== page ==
To generate the relA-HA and spoT-HA in D. dadantii, we used double crossover mutagenesis to insert a HA tag in frame at the 3’ end of the open reading frame (ORF) of relA and spoT right before the stop codon in the D. dadantii chromosome. The 3’ region of each gene ORF without the terminator was PCR-amplified with an HA Tag and terminator, and the fragment downstream the gene ORF were also amplified. The kanamycin cassette was amplified from pKD4 , and was cloned between two flanking regions using three-way cross-over PCR. The PCR construct was inserted into the suicide plasmid pWM91, and the resulting plasmid (pWM-relA-HA or pWM-spoT-HA) was transformed into D. dadantii 3937 by conjugation using E. coli strain S17-1 λ-pir. To select strains with HA tag, the conjugated bacteria were first grown on MG medium amended with kanamycin, and then plated on MG plates amended with kanamycin and 5% sucrose. Sequences of target genes linked with HA tag were confirmed by Sanger sequencing.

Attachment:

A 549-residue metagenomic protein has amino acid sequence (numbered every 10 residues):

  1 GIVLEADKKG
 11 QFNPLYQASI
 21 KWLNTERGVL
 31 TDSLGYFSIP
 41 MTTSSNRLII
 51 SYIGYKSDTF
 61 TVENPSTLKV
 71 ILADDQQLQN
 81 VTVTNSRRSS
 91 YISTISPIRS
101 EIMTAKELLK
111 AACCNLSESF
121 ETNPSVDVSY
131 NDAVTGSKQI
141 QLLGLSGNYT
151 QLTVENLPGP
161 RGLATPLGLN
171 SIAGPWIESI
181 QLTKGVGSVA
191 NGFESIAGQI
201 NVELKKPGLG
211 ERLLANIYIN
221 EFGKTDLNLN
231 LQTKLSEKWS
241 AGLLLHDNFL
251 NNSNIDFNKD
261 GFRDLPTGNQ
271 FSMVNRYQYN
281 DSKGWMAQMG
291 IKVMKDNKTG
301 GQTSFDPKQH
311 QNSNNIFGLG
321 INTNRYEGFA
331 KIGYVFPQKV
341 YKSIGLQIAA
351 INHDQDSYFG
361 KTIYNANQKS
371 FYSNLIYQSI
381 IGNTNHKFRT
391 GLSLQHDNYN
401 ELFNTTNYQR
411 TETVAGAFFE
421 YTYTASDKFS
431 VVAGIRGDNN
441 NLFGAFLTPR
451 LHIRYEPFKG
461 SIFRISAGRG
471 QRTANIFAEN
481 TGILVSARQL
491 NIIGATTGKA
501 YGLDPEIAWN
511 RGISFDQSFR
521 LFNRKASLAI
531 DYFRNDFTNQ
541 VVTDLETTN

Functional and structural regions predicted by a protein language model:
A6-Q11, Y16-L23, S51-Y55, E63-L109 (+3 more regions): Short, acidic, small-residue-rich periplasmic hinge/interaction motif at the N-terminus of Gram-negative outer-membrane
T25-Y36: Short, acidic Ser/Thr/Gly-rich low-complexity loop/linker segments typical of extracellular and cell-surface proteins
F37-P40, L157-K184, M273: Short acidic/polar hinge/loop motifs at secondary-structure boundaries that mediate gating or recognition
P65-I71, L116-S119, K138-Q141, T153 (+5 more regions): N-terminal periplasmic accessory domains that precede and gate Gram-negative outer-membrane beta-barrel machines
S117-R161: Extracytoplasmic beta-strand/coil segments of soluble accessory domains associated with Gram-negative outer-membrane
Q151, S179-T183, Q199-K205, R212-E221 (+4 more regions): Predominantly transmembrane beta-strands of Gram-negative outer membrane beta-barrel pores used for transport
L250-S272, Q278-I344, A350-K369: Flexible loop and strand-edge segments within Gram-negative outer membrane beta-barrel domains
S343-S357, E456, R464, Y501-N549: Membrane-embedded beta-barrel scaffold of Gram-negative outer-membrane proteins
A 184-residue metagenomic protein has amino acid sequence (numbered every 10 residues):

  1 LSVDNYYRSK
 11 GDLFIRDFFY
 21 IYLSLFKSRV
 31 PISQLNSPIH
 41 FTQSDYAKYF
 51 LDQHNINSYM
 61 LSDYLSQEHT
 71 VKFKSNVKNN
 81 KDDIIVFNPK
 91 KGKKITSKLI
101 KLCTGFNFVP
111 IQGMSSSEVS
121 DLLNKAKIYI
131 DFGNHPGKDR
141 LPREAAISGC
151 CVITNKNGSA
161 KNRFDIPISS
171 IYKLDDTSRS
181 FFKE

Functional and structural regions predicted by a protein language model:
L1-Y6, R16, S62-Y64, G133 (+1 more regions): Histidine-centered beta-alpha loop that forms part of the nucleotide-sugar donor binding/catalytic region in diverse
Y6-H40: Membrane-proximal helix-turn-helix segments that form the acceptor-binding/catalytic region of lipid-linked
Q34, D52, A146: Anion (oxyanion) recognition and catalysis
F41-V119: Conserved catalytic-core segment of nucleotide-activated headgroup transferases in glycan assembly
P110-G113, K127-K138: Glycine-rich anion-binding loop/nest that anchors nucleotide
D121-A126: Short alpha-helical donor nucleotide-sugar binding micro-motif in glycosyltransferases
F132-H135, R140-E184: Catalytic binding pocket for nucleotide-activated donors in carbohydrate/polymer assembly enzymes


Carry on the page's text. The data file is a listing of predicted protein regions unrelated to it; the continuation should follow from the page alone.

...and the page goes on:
D. dadantii cells with respective HA tags were separated by sucrose gradient centrifugation and suspended in 0.5 × PBS buffer. Cells were lysed by sonication. Proteins in crude lysates were boiled and loaded onto a 10% SDS/PAGE gel. Proteins were then transferred onto a polyvinylidene fluoride membrane (Millipore, Burlington, MA, USA). Blots were washed with PBS containing 0.05% Tween-20 and probed with an anti-HA antibody (Thermo Fisher Scientific, Waltham, MA, USA). The GAPDH protein stained with Coomassie blue was used as a loading control. The blots were incubated for 5 min in enhanced chemiluminescence reagent (Bio-Rad, Hercules, CA, USA) and detected using Kodak X-ray film (Kodak, Rochester, NY, USA).